However, the benefits are also very large. The fact that the vast majority of zoological specimens are un-databased precludes us from doing simple tasks like drawing accurate distribution maps for most taxa, assessing the conservation status of taxa, determining where rare taxa occur and whether they occur in sites targeted for development such as mining or agricultural clearing. The AVH is now used by researchers all around the world for novel biodiversity analyses in areas ranging from evolution, ecology, biogeography and conservation, and has amply proven its value. A completed OZCAM would be even more valuable.

We now need to work out a way to invest the necessary effort into our zoological collections.

Kevin Thiele
tag:notobiotica.posthaven.com,2013:Post/1187178 2017-08-29T00:31:45Z 2017-08-29T00:33:11Z Taxonomy 2028 Challenge: The view from an obligately biotrophic fungus

Posted on behalf of Professor Levente Kiss, Centre for Crop Health, Institute for Agriculture and the Environment, University of Southern Queensland

Prof. Kiss writes: As a newcomer in the Australian scientific community (I started to work here this year), I am deeply impressed by, and highly value, the Decadal initiative. During the past >25 years, I have been mainly interested in the biology, and taxonomy, of obligate biotrophic fungi, so I’ll focus on this group below.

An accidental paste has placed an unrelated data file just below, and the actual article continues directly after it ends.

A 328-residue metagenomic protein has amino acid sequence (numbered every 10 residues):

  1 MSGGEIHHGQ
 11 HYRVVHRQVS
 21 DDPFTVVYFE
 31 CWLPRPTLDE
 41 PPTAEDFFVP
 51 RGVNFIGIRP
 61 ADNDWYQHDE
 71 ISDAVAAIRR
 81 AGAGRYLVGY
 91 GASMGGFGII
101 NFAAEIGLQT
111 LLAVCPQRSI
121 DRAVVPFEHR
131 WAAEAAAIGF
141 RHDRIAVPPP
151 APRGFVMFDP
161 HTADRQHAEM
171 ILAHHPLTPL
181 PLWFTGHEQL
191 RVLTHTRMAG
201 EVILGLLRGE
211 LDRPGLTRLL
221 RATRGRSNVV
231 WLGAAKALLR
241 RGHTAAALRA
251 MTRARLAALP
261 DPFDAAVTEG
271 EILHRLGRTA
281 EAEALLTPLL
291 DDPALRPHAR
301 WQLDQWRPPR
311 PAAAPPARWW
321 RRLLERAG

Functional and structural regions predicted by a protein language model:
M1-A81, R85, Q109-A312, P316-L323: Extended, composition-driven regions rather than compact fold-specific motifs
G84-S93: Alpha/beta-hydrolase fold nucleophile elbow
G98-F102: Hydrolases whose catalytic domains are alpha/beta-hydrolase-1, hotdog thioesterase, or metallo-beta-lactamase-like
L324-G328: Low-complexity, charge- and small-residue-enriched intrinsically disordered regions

We’d like you to scan the horizon, and share what you see.

It is an ‘easy’ assumption that during the next years more and more DNA loci will be used for taxonomic purposes. In fungal taxonomy, these new, or already exploited loci may not be useful for the whole Kingdom, and could be lineage-specific, as already shown in some cases by Schoch et al. (2012). (If interested, see my commentary about this paper: Kiss 2012). By the way, the identification of phylogenetically / taxonomically relevant lineage-specific DNA markers could be a general trend in future taxonomic works, within each Kingdom. Also, it is likely that whole genome analyses will be more widely used in taxonomic works, although this approach will always be limited by availability of funds, no matter how inexpensive will sequencing become, and methodology constrains, as well.

One aspect, which, in my opinion, has sometimes been forgotten, or at least neglected, especially in fungal (and, more generally, in microbial) ‘phylogeny only’ taxonomic works, is that, after all, different taxa have to be recognized as entities held together through gene flow. In obligate biotrophic fungi, where neither growth nor asexual and sexual reproduction are possible without being structurally and nutritionally linked to the living host tissues, gene flow cannot be envisaged if the respective fungi do not share the same hosts. However, in some groups of such strictly host-associated fungi, current practice is to apply the same taxon name for organisms that are unable to meet, and recombine, in/on the same hosts due to their narrow host specializations, but share identical, or highly similar, DNA barcode sequences. It has long been highlighted that gene phylogenies should not regarded as species phylogenies (Doyle 1992); however, the DNA barcode approach, as a quick-and-dirty method, has often been used in describing, for example, strictly host-associated taxa without taking in consideration obvious constraints in gene flow.